Derek and I talked once or twice as sophomores or juniors in college about how it felt like the world that only a few years before had been so wide open and full of possibilities was narrowing on us. The clock was ticking. We’d committed ourselves to our plans and now the wild potential we thought we had seemed gone. I don’t miss the days of thinking I could major in everything at once, but I do miss feeling like I could do anything. And I thought I could get into Columbia. To be fair to my past self, I’m acing finance right now.

Though there is this:  “I’m still afflicted with star-struckness about going to some dreamy college, but I’m pretty sure Pocatello is my destination.”

“March 14. Full day. I got an 87 on the trig test, ran a 1:34 400m…ran 2.5 miles total, walked all the way home, and finished most of the spread…and on the way home I cried a little because [redacted] is so cute.”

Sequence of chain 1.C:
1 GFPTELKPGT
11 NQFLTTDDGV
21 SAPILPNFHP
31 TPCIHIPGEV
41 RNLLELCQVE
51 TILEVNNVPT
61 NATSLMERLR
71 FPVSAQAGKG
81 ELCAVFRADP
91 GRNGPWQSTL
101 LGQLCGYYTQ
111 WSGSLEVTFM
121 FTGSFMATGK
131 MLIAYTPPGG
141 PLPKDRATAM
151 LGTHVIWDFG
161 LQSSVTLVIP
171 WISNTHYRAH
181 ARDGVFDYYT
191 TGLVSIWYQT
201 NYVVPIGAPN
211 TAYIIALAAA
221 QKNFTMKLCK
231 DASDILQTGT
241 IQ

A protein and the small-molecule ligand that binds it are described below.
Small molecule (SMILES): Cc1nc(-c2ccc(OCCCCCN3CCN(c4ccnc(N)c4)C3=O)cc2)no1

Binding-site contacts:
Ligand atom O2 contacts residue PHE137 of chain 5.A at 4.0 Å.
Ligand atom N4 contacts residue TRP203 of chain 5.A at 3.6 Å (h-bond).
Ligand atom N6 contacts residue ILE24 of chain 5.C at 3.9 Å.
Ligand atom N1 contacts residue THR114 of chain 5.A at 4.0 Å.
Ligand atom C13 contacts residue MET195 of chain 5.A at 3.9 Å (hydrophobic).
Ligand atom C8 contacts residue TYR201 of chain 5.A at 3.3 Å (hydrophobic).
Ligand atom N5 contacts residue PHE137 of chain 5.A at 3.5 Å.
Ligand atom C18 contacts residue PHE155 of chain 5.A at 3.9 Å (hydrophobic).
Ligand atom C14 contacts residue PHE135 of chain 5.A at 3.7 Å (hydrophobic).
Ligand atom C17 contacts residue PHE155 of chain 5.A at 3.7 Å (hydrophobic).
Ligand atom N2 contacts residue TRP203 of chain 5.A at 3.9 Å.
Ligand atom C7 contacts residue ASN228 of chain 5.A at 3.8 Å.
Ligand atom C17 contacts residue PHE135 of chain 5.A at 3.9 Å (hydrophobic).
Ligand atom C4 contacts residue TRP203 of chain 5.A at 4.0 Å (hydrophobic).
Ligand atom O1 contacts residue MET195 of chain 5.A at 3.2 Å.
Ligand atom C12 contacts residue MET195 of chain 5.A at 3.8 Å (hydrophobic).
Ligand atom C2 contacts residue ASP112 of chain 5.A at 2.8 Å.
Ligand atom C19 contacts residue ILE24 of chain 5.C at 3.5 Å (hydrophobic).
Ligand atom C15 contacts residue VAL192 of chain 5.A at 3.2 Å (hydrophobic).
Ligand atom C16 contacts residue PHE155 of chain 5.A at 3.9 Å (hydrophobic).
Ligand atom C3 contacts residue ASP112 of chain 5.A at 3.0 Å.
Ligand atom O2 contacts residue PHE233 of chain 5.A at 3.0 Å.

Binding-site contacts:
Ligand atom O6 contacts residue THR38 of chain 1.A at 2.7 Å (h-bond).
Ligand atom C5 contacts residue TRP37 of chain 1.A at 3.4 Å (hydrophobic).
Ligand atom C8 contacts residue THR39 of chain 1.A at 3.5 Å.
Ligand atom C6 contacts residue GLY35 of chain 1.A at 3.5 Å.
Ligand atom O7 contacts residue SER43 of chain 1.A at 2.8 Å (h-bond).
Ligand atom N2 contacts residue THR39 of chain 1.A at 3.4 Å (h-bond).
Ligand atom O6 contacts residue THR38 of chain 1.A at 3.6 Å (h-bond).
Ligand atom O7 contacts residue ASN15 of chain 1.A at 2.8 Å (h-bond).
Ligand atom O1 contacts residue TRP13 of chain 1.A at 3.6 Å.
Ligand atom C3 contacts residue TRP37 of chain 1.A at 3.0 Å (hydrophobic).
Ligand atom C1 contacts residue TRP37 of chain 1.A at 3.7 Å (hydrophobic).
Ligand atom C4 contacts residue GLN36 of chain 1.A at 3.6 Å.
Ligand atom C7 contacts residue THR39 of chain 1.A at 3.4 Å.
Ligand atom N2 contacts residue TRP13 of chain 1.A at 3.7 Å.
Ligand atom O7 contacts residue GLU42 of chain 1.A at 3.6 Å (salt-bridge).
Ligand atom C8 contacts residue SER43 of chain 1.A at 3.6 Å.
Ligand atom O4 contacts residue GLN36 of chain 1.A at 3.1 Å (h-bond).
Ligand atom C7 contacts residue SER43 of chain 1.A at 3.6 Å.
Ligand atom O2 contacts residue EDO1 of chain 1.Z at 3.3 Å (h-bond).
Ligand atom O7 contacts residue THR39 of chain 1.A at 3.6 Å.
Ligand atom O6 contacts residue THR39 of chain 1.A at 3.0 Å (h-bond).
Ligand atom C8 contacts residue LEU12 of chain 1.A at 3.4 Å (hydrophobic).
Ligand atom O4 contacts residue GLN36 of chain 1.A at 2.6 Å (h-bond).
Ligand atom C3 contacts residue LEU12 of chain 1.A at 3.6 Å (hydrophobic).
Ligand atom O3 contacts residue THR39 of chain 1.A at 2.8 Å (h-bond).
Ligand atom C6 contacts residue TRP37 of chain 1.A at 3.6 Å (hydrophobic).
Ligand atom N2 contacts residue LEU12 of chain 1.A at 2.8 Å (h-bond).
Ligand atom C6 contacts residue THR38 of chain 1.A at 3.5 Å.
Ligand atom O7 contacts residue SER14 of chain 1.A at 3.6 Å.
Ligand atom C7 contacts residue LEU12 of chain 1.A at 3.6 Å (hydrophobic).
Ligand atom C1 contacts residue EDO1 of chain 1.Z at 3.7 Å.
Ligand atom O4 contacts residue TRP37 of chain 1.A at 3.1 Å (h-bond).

Sixteen, what a year you were and are.

I often look at junior year as the smoothest of my high school life, describing junior-year Red as “busy, cheerful and effective,” and indeed my mood was often pretty great, even when crappy stuff happened. This view into the real ups and downs of my daily life in that time shows me that yes, I may have been well-adjusted and efficient at my work and happy in (most of) my existent relationships, but I was also working too hard to think too much, and feeling lonely and stuck, and knowing something was missing.

Sixteen, I wouldn’t visit you again, not for fun, not for anything else but to admonish you again to stop worrying about the girlfriendship you think no one is using. Girlfriendship is like pasta. If you don’t let that stuff bubble long enough, nobody will be able to stomach it. And frankly the same is true of best-friendship. Please, please, sixteen, take it easy. It’s coming. Promise. Trust the universe. The next five years will see you under new stars on the other side of the world, in your soulmate’s arms, shaped into a woman – a baby one, but one nonetheless. Stay tuned.

P.S. I’ve started writing in the journal again.